Dispatched from Australia, STUART LYNCH reports on Melbourne’s live music scene.

DELVING into the murky world of Alternative Country is never a predictable experience, the vast range of potential influences making it difficult to know exactly what to expect. So it was with tentative steps that we entered the feral-chic cavern of the Old Bar for this Alt Country double bill. The subtle lighting and abundance of checked shirts lent the venue a suitable ambience, looking like something between a Midwestern honky-tonk bar and a back-alley lumberjack convention. The late cancellation of the promised barbecue did little to dampen spirits, with the easy going crowd much more interested in the $10 jugs on offer than any other form of sustenance.

Easing into the lazy, ramshackle Sunday vibe, Country Burnouts ambled onto the stage roughly 40 minutes late, its members in varying degrees of cheery intoxication. Despite an ongoing battle with a feedback problem, the CBs turned in a surprisingly competent set, churning out noisy, rock-fuelled country music with heavy blues sentiments, and incorporating the banjo to good effect to create a consistent, rhythmic sound. Highlights were the tongue-in-cheek bluegrass of ‘Devil’s Daughter’ and comical toker anthem ‘Up In Smoke’, both of which served the band’s sense of self-deprecating humour to a tee. On a similar theme, the boys also managed an ambitious, but not entirely unsuccessful reworking of Cypress Hill’s ‘I Wanna Get High’, to the obvious delight of their audience.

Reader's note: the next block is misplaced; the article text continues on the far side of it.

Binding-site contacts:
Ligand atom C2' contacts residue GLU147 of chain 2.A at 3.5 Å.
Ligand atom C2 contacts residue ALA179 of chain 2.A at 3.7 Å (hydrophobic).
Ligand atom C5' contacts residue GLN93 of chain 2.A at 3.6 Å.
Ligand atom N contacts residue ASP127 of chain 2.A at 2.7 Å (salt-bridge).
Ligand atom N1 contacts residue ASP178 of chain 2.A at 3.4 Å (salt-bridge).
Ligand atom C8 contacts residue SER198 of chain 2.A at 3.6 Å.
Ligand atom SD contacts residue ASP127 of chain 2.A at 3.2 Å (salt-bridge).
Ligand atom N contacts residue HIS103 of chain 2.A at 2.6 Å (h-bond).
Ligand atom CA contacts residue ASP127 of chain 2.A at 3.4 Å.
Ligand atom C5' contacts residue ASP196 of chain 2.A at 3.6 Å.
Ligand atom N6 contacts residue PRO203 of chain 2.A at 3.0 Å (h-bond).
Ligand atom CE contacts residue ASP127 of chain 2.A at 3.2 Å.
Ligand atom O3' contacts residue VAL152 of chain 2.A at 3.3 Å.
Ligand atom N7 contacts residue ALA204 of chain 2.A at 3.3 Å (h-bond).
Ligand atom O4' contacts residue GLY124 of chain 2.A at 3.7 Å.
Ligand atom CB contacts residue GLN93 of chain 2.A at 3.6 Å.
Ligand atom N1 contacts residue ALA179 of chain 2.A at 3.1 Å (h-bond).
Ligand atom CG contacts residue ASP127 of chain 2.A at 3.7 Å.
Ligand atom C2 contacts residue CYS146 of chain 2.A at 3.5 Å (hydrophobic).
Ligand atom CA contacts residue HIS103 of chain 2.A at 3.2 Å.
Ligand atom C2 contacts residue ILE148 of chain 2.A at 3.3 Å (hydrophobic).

In contrast, The Idle Hoes made a strangely subdued entrance, and immediately announced in a resigned fashion that they were minus a drummer for the evening, without going into too much detail as to why. This, they explained, would be a one-off low-key acoustic show, and despite being equipped with bass, guitar, mandolin and backing vocals, the late change clearly had an adverse effect on the band’s confidence.

Even taking into account the last minute reshuffle, this is a band that has taken a decidedly new direction in the last year or so. Gone is the raucous, inimitably Australian folk angst of older recordings, and in its place is a more direct take on the traditional American form of the country genre, albeit with an Australian accent on particular songs. With such sensibilities, you might have assumed that an acoustic setting would bring out the best in the ‘Hoes, but as the show plodded on it was evident that there was something missing here. The backing vocals and mandolin accompaniment were too low to be heard properly, and the set seemed for the most part to be little more than an exercise in damage limitation.

That said, there were genuine moments of distinction. The mellow Americana of ‘Hollow Moon’ was a clear stand-out, while the folky, uncomplicated ‘Silver Fox’ was delivered with memorable warmth and affection. Covers of John Prine and Bob Dylan were handled well but without much in the way of new ideas, while the choice of Willie Nelson’s ‘Mommas, don’t let your babies grow up to be cowboys’ was just a little too Nashville for this Melbourne audience.

It is hard not to feel for The Idle Hoes, the last minute change to their line-up seemingly as much of a surprise to the band as to everyone else in attendance. It is to their credit that they decided to persevere rather than cancelling last-minute, and one suspects the audience here may have heard just enough to give them another chance.